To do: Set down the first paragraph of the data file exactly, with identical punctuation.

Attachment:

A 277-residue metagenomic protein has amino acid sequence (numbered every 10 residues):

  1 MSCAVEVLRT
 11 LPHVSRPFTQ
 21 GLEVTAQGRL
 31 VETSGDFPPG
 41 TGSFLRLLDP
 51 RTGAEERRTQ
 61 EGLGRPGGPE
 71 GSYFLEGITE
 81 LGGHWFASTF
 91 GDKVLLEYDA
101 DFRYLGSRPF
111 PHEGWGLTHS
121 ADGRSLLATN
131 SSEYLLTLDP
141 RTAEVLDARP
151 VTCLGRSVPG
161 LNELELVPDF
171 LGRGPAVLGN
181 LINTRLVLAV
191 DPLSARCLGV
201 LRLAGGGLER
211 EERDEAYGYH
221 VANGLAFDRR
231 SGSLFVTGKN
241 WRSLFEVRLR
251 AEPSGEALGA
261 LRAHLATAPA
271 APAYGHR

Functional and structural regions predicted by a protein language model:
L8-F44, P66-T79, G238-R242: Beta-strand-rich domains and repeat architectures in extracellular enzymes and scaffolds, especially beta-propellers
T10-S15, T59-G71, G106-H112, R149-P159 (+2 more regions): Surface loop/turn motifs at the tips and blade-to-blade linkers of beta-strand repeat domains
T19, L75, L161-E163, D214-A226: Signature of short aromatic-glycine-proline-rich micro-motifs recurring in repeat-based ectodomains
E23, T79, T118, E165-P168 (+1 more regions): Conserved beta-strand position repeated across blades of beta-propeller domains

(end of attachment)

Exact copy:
A 277-residue metagenomic protein has amino acid sequence (numbered every 10 residues):